To paraphrase Jackie Stewart, the art of motor racing is to win whilst going as slowly as possible. That might seem counter intuitive, but if you think about it he is dead right. If you have to drive eyeballs out from tape to flag you put more strain on yourself, you are more likely to make a mistake or grow tired which might affect the next performance if not this one and, crucially, you are more likely to suffer a mechanical breakdown. The same applies in football and especially in games such as these. All the great teams of the past had the ability to take the sting out of games and just never let the opposition have a sniff of getting back into. All our trophy winning teams had this knack and, it galls me to say it, Ferguson’s Utd teams were experts at it. Get the goals early doors, control the game, make the opposition chase shadows and cruise through to the next round. Not, as we have done for a number of years now (this is not just a Klopp phenomenon) keep everything on a knife edge for the whole 90 minutes (or longer where extra time is available). The players will be far more tired, both physically and mentally, than they should have been today. They also have to prepare for the hectic run of fixtures ahead of them and who knows what the second half last night will prove to have taken out of them.

However, to my mind the single most crucial point is my comment above: all the great teams had this ability. We are not yet a great team. We are a good team and getting closer to becoming a very good team. We are on a very steep learning curve with very little experience of winning trophies – although ironically the player with the one of the biggest medals in his locker is Moreno from his Seville days! The club has not been through to the knock out stages of the CL for some 10 years or so whereas Seville have had shed loads of European experience – and it showed in the way they worked the referee last night. You could call us naive, but maybe it was more a case of them being a bit more streetwise than us. That will change. We will learn and adapt, but it takes time and experience which just cannot be hurried. Hopefully we will have learnt far more from last night’s final scoreline than we would have done had we cruised through 3-0 and it should stand us in good stead moving forwards. Our destiny for qualifying is clearly all in our own hands and, looking at the other mini leagues, it doesn’t make a great deal of difference whether we finish first or second, the quality of opposition is pretty tough whichever way round. We would have settled for a draw beforehand and probably nobody expected Spartak to be held at home, so the future’s still bright, the future’s still RED.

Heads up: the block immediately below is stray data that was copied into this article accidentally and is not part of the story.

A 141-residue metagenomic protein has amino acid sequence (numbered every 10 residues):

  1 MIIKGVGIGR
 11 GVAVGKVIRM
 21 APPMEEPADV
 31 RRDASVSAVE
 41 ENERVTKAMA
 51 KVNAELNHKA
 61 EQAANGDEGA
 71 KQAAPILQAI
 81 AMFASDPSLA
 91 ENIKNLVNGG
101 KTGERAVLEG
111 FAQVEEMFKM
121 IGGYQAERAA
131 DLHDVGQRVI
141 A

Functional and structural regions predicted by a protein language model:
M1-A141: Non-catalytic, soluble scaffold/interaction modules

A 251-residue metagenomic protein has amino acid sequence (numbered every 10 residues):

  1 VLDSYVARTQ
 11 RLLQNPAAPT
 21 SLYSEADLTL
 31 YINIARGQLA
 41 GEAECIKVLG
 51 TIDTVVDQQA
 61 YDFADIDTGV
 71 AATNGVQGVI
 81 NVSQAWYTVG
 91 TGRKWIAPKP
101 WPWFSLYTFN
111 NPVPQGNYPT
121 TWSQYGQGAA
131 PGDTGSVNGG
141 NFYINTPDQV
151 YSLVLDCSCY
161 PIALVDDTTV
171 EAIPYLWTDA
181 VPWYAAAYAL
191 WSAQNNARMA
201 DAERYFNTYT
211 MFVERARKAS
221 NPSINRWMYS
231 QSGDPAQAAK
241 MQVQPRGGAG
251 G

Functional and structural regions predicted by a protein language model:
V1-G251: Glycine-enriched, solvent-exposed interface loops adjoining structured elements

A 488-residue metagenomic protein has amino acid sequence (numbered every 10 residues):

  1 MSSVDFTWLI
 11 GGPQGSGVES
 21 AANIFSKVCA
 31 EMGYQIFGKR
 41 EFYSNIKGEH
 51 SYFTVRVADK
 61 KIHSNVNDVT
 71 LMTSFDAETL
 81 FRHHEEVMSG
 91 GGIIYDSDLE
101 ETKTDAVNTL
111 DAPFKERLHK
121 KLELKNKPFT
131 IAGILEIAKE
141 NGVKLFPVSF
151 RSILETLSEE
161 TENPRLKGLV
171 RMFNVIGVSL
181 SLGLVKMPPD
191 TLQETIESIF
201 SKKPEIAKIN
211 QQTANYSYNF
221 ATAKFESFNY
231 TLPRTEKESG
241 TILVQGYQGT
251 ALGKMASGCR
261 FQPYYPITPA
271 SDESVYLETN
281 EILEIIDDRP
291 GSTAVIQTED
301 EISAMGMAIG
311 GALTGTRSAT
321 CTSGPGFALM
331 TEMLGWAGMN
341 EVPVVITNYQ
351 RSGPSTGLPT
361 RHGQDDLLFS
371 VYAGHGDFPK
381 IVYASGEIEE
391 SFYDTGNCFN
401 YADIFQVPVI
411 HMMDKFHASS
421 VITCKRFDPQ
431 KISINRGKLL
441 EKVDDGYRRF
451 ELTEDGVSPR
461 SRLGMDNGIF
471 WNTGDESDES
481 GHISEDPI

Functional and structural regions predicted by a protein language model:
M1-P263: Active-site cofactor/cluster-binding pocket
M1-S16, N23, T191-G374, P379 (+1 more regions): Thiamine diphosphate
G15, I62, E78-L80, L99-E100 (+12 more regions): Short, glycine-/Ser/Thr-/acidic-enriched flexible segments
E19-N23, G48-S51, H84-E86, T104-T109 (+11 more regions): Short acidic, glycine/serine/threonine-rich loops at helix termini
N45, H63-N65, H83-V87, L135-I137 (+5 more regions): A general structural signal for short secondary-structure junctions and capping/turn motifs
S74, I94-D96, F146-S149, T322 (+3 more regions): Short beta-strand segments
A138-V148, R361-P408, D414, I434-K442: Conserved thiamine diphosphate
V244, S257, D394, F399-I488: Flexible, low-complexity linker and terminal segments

5 – David on our plans, our intensity and switching from attack to defence:

What we learned from the Sevilla game was mainly that whilst our A plan is fantastic, the timing of our energy burst has to be right to see out the game.  It’s the switching between free flowing energetic mentality to a different one of having a solid defensive structure that can catch us out, particularly against a wily team like Chelsea.  It’s like we can only discover that vigilant control if we build up to it from back to front.  In recent weeks we’ve shown that we can do both things, first, with the gradual patient build up wearing down the opposition and producing the chinks for our brilliant attackers to slip the knot. Or as at Sevilla, the disorientating energy blitz that can knock a team off balance.